A patient in Dublin has been forced to wait three and a half hours for an ambulance after calls to emergency services this evening.
A relative of the patient, who is in the Knocklyon area of Dublin, placed the first 999 call for an ambulance at about 5:15pm.
Relatives placed at least four further 999 calls over a period of about three hours and 20 minutes.
They were told the patient was in a queue of approximately 15 or 16 other patients waiting for an ambulance.
On one call the caller was told the delay was due to the fact that hospitals were not releasing trollies back into ambulances, which would allow ambulances to be sent out.
On another call the caller was told it was a particularly busy night.
At about 8:40pm a spokesperson for the Dublin Fire and Ambulance Service confirmed to RTÉ News an ambulance was en route to the patient.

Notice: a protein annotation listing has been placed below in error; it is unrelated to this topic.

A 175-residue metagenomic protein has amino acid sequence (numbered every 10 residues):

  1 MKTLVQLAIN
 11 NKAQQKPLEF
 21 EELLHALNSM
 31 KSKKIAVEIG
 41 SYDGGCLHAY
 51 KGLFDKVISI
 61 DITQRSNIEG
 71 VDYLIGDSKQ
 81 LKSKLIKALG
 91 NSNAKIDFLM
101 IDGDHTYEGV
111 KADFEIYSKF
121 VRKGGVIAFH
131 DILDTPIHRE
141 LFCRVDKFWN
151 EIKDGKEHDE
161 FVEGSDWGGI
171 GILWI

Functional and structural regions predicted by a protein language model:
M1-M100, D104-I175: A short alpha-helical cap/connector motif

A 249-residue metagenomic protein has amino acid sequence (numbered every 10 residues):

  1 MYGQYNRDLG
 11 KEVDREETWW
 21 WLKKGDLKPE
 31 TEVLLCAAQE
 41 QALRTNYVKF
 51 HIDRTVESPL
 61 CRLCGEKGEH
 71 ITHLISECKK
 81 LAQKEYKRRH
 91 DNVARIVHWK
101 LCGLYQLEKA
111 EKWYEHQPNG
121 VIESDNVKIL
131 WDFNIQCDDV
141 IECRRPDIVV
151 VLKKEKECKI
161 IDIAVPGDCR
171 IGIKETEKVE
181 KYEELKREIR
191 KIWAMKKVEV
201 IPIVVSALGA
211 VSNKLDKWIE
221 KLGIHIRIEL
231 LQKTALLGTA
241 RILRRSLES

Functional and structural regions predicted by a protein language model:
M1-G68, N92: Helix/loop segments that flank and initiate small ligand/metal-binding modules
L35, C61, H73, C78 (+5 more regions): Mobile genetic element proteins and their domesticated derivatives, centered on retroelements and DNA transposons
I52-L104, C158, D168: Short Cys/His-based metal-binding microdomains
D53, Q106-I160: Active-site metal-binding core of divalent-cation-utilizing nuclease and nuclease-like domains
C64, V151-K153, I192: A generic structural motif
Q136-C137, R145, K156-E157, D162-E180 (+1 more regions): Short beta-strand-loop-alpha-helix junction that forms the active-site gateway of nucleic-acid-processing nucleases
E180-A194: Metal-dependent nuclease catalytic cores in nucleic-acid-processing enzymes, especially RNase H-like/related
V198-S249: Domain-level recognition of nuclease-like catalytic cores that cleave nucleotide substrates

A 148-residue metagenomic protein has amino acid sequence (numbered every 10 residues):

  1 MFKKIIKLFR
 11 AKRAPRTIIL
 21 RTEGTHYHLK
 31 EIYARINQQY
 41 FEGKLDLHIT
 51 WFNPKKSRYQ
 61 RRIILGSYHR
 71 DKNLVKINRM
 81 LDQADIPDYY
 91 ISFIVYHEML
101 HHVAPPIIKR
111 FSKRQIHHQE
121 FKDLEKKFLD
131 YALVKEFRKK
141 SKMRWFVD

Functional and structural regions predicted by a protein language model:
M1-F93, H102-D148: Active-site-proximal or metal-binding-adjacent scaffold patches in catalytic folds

The spokesperson said the delay was due to the fact there were not enough ambulances available.
The spokesperson said a triage process had been carried out over the phone to ascertain the patient's condition.
The spokesperson added in cases of serious emergencies where an ambulance was not available, a fire engine carrying paramedics would be sent on a call-out, however, this was not deemed to be necessary in this case.
When the Dublin Fire and Ambulance Service does not have an ambulance available, an ambulance from the National Ambulance service is requested, according to the spokesperson.
The spokesperson said the ambulance now going to attend the patient in question was from the National Ambulance Service.
The patient concerned had been hospitalised for five days last week.